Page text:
Bridge or breach, this art of the guillotine, of the cine-frame, cinema of the moment, or taking life one frame at a time, is one of the very own traits that define Saul Levine’s work. In The Big Stick / An Old Reel (1967-73), Levine already explored the cinematic meaning of the splice, juxtaposing and superimposing shots from 8mm prints of Charlie Chaplin’s In the Park (1915), and Easy Street (1917), with television images of a police arrest at an antiwar protest in which the filmmaker had participated. On a different note, but also exploring the expressivity of the splice, Levine made his latest film, Falling Notes Unleaving, that takes its name from Gerard Manley Hopkins’ poem Spring and Fall:
Falling Notes Unleaving (Saul Levine, 2013)
Shot during filmmaker Anne Charlotte Robertson’s burial in the fall of 2012 (her first person film diaries, of lacerating pain, were also projected at “Views,”) Falling Notes Unleaving is an ode to encapsulated denouements and to the ravenous beauty of decaying nature—in the form of silent leaves, and out of focus orange chrysanthemums. His shaky camera unfurls flowers and colors that surround the somber solemnity of familiar faces (Luther Price, Tara Nelson, Heather Green), anchors of support and friendship—as if love were the answer to all riddles. Deeming that this is a mourning piece, Levine chooses to reveal the cement splices as both union and separation of the filmic, imperious life. He seems to suggest that showing a splice has the same enlivening and awakening effect than surprising a lover in unguarded nakedness, as if the cut could be the visual representation of a blinking eye. Creating landscapes out of what he feels, and heedless of what others may think, Levine celebrates the beauty of the film splice, and its dual quality—harrowing and healing.
With Daredevils, her first feature-length film, Stephanie Barber gives utterance to the power of cinematic haikus, while juxtaposing three film segments (or lines), and separating them with a kireji. She belongs to a territory that underscores the subjective and lyrical, a playground of artistic milieu. Her words evolve from the mouths of wounds, often expressed with a smile. Her film manifests an intolerance of rules, exhilarating thinking, and commercial disobedience, through two monologues, a dialogue, and a song. She questions structure by emphasizing structural conceits. The first hour of the film is filled with conversation. An interview between a young female journalist and an experienced female artist is intercut by the shots of a man provoking and recording sounds of nature. These rhythmic melodies establish “a musical carpet to dream on,” and point out that nature helps us remember, “when the earth is so gracefully about forgetting.” The interview expresses how language—and the way a conversation takes place—can bring people together or separate them. The staged minimalist elegance of the conversation is charged with critical allusions to the art-world business, the power/victims dynamics, and the superficiality of personal relationships. Barber seems to be interested in exploring the potential of words, places, people, and above all, ideas. For her, the form is what is said. Her admiration for poet Susan Howe, who reads Barber’s words in the film, started when she was in high school and read Defenestration of Prague (1980). In the chapter The Liberties, Howe exposes women’s representation as activators of artistic conversations, historically wiped out by the conscious silence and obliteration perpetrated by males for their own personal glory and professional success.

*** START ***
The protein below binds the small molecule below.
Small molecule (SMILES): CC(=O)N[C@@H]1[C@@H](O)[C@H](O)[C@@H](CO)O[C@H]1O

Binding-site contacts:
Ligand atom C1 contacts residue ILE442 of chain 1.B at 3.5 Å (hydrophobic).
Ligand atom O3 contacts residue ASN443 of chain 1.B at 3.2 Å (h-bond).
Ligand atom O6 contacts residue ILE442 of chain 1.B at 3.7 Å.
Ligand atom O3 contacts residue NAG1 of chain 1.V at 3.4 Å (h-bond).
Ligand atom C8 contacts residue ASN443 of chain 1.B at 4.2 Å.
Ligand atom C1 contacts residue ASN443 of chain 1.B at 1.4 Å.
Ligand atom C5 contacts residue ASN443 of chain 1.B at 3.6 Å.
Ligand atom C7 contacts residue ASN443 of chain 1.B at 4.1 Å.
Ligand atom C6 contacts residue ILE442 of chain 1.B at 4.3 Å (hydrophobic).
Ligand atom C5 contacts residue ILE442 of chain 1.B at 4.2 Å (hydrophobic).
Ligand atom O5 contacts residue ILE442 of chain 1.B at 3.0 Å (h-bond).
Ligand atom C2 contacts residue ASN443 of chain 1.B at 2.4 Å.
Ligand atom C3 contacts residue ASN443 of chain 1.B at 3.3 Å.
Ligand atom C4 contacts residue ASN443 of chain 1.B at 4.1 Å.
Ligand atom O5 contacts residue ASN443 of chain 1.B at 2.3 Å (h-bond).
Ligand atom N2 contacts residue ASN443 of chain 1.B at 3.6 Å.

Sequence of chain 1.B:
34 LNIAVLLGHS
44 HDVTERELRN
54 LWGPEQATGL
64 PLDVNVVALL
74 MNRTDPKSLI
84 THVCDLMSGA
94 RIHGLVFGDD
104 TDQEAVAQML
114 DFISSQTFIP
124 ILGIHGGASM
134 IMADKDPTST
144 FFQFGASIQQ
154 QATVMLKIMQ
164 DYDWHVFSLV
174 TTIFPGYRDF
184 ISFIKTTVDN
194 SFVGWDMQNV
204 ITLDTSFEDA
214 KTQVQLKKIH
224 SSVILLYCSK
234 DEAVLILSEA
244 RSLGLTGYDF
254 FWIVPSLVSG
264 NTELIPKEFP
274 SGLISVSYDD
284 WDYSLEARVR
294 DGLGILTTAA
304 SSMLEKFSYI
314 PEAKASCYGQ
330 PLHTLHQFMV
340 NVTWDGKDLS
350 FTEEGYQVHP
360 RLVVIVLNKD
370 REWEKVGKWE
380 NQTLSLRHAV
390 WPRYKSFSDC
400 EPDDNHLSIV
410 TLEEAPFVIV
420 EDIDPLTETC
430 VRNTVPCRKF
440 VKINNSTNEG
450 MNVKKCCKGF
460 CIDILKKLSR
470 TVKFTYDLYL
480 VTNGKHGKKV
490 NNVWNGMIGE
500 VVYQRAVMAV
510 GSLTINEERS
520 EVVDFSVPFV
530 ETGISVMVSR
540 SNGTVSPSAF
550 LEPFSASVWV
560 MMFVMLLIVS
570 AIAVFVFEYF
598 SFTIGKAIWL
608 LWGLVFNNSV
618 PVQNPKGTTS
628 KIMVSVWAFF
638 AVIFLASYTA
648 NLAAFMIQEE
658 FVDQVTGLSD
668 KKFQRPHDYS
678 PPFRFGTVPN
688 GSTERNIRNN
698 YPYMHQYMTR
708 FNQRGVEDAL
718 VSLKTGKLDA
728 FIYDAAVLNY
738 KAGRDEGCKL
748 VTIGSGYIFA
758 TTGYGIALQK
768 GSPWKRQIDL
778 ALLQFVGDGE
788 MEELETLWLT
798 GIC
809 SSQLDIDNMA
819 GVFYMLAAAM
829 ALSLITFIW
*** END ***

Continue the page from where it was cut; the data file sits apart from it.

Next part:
Jamaican-American poet Claude McKay published his Shakespearean sonnet If We Must Die in 1919, during the race riots of the Red Summer, right after World War I, in The Liberator, the most openly communist magazine at that time. McKay chose the white, classic, pre-established literary uses and customs, with the highest poetic diction, as subversive form, and as a way to say, “If you kill me, you are just killing yourself”. Almost a century after this, Barber employs standard cinematic tools—shot and countershot, long takes, and trackings—to build a meta-poetic narrative film essay that fights back social and artistic conventions, as only a sensitive human being can do. The second section of the film, a 15-minute take in which the journalist is arrested in frustration, running on a treadmill in front of the number 13, functions as a kind of subtext without text, giving her space to take in the violence and vulnerability of being alive—and the certain uncertainty of spoken and unspoken words. She suddenly feels the weight and shock of the world’s absurdness, the eternal loneliness, the futility and fatality of personal relationships, and the latent mortality, as she merely realizes how easy it would be to give up. In the third and last part of the film, the journalist expresses this consciousness with the physicality of dance, which allows her to connect with the mysteriousness of life—and the tricks we create to survive. As Barber explains, “The translation from understanding these concepts verbally to moving through them with a raw experiential, sensual reaction (to fear, frustration, beauty, hope) is a further inquiry into these notions, as well as a catharsis.” Daredevils is a film of seekers, travelers, makers, of those who relentlessly dare—“daring to make art, daring to love, daring to live".
Daredevils (Stephanie Barber, 2013)